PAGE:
Residents of Sydney’s Opal Towers, who were forced to leave their homes on Christmas Eve, are facing more uncertainty over whether they can return to their apartments.
While the tower’s builder has given many residents the green light, the body corporate is recommending people to wait for more engineering assessments to be done.
A letter obtained by SBS News reveals how the engineering firm hired by the Opal Tower’s body corporate is “reluctant to recommend that residents return at an early stage.”
“Before Cardno (engineering firm) is in a position to even recommend that the building can be occupied in part, the Stage A stabilisation works must be fully completed and the investigations to confirm concrete strengths in the damaged regions must be complete,” the letter states.
It adds that “non-compliant reinforcing”, which led to water entering the structure, needs to be confirmed as a one-off occurrence as opposed to a systemic problem.”
Unit owner Jason Gao is among hundreds awaiting updates, he told SBS News deciding whether to move back was confusing.
“We heard some news saying okay people can start moving back but the reports are not out, how are we supposed to trust that we are safe to move back?”
His fears echoed those of Alisha Fisher, CEO of Strata Community Association – Australia’s peak strata body.
She said that while the evacuation of the Opal Tower highlighted dodgy practices in Australia’s building industry, the issues have been going on for decades and only an audit can fix the problem.
“The bottom line is that the last 12 months have been a horror story for the construction sector in Australia,” she told The Australian.
“Like we’ve seen with the cracking at Opal Tower and in cases where buildings with flammable cladding catch alight suddenly, there’s no telling when Australian apartment owners will be next affected by poor construction.
“This is an issue of potentially epidemic proportion and we believe it needs to be treated that way with a national construction sector audit.”
She called the Opal Tower just the “tip of the iceberg”.
It’s not the only warning about Australian building practices in the wake of the Opal evacuation.
Master Builders NSW’s Brian Seidler told SBS News “there’s billions and billions of dollars worth of construction happening in NSW and this is a most unfortunate and I think an extraordinary example of something going wrong.”
And just last month, the Builders Collective of Australia’s national president Phillip Dwyer said an overhaul was vital because a “she’ll be right” culture of regulation had allowed builders to cut corners.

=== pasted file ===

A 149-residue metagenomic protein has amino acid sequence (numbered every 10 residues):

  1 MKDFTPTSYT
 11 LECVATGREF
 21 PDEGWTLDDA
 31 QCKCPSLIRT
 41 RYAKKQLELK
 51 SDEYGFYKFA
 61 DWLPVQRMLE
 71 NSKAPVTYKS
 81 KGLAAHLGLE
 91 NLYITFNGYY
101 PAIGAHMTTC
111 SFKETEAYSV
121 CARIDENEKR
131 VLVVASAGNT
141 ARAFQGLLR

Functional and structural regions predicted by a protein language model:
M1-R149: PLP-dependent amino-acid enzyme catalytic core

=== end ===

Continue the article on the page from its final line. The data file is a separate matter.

“The actual regulation and compliance of the industry is nowhere near strong enough and that is the core issue of why we exist and why we are concerned,” he told SBS News,
“It is too early to say what the issues are with the Sydney high-rise but most certainly we are not terribly surprised that something like this could happen.
“There are buildings that have been compromised and there are any amount of builders and maybe even sub-trades and so on that really don’t have the expertise to be doing what they are doing within our industry.”
Residents of the Opal Tower were first forced to evacuate on Christmas Eve after the building started cracking.
Four days later residents were back out on the street, to make way for an investigation.
n interim report compiled by university engineering experts Mark Hoffman and John Carter and commissioned by Planning Minister Anthony Roberts stated it found “no evidence of any issues with the foundation of the building”.
“Our interim report will continue to support the view that the building is structurally sound,” Profs Hoffman and Carter said in a statement.
An Icon spokesperson last week said it would continue to fund accommodation for displaced residents until at least January 16 or until all experts had agreed the tower was safe.
Developer Ecove’s director Bassam Aflak defended the building in a statement.
“It’s a high-quality building. Ecove has delivered a project that is well above the industry standard,” he said.
“The requirement from the Sydney Olympic Park Authority was that the building be high quality, and we have delivered on that. While this incident suggests otherwise, the contract with Icon specified that the building be of high-quality Australian design and construction.”
In December, he rejected accusations there was a broader problem in the industry and a culture of cutting corners.
“There’s been no cutting of corners,” he said.
Some of the apartment owners have flagged a potential class-action suit against whoever is found liable for the tower’s woes.